Hamas calls on resistance to capture Israeli soldiers
Published Monday 25/02/2013 (updated) 26/02/2013 17:11
GAZA CITY (Ma'an) -- Senior Hamas leader Salah al-Bardawil on Sunday urged resistance fighters to kidnap Israeli soldiers at a rally to protest the death of a Palestinian in Israeli custody.
Hamas organized two huge rallies in Khan Younis and Rafah in the southern Gaza Strip to protest the death of 30-year-old Arafat Jaradat in Megiddo prison. Palestinian officials say an autopsy conducted in Israel showed Jaradat died of extreme torture.
Speaking at the rally in Khan Younis, al-Bardawil urged the resistance to kidnap Israeli soldiers. The abduction of Israeli soldier Gilad Shalit led to the release of over 1,000 Palestinians in 2011 in a prisoner exchange between Hamas and Israel.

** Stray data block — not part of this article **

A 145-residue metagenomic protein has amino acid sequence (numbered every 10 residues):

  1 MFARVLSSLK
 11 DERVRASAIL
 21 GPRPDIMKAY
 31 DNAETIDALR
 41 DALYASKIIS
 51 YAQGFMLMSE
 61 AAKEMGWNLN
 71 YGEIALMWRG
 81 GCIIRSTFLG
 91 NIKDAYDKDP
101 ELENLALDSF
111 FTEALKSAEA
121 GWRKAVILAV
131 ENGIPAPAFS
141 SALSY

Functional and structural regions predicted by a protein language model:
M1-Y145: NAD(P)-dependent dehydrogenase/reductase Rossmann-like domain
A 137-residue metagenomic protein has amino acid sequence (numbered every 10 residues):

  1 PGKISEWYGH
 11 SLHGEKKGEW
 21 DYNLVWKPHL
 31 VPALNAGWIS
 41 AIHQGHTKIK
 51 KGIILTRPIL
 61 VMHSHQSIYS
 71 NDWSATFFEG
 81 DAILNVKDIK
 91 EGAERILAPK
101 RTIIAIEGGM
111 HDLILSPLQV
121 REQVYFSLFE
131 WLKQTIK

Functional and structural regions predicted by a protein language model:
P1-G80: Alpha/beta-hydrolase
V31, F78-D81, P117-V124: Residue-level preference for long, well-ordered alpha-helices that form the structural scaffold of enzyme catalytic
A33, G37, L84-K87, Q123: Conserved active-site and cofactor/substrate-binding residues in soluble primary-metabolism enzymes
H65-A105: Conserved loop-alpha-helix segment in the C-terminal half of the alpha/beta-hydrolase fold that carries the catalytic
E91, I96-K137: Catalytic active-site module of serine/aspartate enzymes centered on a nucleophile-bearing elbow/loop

Israel has since rearrested several of the prisoners granted amnesty in the deal, including Samer Issawi and Ayman Sharawna who have been on hunger strike for over 200 days.
Al-Bardawil urged Egypt to show responsibility toward the prisoner exchange, which was brokered in Cairo.
"A new Palestinian Intifada is about to break out in support of prisoners," al-Bardawil said, urging all Palestinians to join activities to support detainees.
He appealed to the Fatah-led Palestinian Authority to boycott public and secret negotiations with Israel in protest over Jaradat's death.
In Rafah, several former prisoners participated in a rally after evening prayers.
"The occupation is practicing piracy against the Islamic nation publicly," said Sheikh Mansour Break who spoke on behalf of Hamas at the rally.
He referred to Israel's assassination of Hamas leader Mahmoud al-Mabhouh in Dubai and the ongoing detention of Palestinian engineer Dirar Abu Sisi.
Abu Sisi disappeared in Feb. 2011 while traveling on a train in Ukraine and Israel later announced that it was holding him in a southern Israeli jail.
His lawyer said recently that the engineer, a father of six, was losing the ability to recall language and had speech impairments after spending two years in solitary confinement.